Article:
Failed campaigns for two Asian candidates in the November 2020 City Council election -- housing commissioner Zarina Kiziloglu and former city economic commissioner Chiman Lee -- "despite significant support from Asian voters" was also argued by the attorney.

Shenkman added that Olivia Sanwong, who currently serves on the Zone 7 Water Agency Board of Directors, ran for City Council "with significant support from the city's Asian community in the 2013 and 2014 elections" but lost both times as well.

The letter also detailed a lawsuit in 2012, where Shenkman's firm "prevailed" against the city of Palmdale for violating the CVRA. Should Pleasanton continue with at-large elections, Shenkman said "we will be forced to seek judicial relief" on behalf of residents in the district, and asked officials to advise by Sept. 22 "whether you would like to discuss a voluntary change to your current at-large system."

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After receiving the letter from Shenkman, the council met in closed session on Sept. 7 and directed staff to move forward with drafting the resolution of intention. Staff said that by law, the terms of sitting council members cannot be cut short or extended through the transition process.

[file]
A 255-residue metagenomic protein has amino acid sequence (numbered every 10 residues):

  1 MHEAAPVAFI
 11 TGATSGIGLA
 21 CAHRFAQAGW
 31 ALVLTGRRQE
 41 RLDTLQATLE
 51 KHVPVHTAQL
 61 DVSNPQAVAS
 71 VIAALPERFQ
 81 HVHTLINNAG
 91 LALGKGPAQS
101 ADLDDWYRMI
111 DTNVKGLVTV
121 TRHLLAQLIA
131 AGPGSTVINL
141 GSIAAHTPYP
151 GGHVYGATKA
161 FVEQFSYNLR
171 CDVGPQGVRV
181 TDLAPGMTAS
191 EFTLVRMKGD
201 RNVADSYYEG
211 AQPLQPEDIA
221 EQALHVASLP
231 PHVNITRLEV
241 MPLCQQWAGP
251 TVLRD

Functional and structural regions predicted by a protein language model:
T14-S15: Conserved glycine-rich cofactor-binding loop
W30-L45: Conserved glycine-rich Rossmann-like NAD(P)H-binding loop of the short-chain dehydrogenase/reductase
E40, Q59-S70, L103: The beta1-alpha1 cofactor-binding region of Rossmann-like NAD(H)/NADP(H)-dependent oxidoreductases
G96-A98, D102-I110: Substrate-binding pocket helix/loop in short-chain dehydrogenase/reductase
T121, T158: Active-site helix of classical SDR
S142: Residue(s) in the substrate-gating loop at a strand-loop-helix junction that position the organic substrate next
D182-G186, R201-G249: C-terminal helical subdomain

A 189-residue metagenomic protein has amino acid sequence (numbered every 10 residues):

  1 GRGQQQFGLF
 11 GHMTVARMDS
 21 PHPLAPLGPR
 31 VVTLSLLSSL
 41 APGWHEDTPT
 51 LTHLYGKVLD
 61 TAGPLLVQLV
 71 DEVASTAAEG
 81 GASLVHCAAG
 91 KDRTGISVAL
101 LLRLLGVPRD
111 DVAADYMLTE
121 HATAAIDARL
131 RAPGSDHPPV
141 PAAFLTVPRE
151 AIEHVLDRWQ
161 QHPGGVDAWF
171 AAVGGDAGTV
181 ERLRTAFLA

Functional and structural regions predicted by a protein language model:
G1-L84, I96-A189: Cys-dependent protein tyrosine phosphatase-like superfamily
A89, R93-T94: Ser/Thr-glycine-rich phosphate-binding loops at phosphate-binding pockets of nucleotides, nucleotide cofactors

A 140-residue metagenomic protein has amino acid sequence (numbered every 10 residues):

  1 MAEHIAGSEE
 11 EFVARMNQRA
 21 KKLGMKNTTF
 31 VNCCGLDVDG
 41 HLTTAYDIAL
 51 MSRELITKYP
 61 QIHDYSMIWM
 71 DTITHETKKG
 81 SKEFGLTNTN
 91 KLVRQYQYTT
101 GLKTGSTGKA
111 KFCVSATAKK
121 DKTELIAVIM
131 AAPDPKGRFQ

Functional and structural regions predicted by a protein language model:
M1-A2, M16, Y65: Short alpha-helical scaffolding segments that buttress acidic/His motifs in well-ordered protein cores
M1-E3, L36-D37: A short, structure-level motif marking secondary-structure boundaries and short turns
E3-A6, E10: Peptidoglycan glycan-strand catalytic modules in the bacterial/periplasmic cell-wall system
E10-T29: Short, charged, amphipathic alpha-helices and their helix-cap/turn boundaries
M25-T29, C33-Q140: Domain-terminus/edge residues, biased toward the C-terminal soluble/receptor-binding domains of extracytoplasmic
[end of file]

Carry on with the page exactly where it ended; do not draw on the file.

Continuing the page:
Assembly Bill 350, which was signed into law five years ago, provides a "safe harbor" from CVRA litigation for cities that voluntarily transition to district-based elections. If a demand letter is received, a city has 45 days of protection from litigation to assess its situation, according to staff. Should a resolution declaring a city's intent to transition from at-large to district-based elections be adopted during that time, no CVRA action may be filed by a potential plaintiff for another 90 days.

Both parties may also enter a written agreement to extend the 90-day time period for up to an additional 90 days "in order to provide additional time to conduct public outreach, encourage public participation, and receive public input," staff said. "Thus, the legislation provides time for a city to assess and implement a transition to a district-based system before a lawsuit may be filed.

The law also requires jurisdictions to hold at least four public hearings during the 90-day safe harbor period, but staff said Shenkman "has expressed his willingness to extend the safe harbor period by another 90 days if the city adopts a resolution of intent to transition to district-based elections."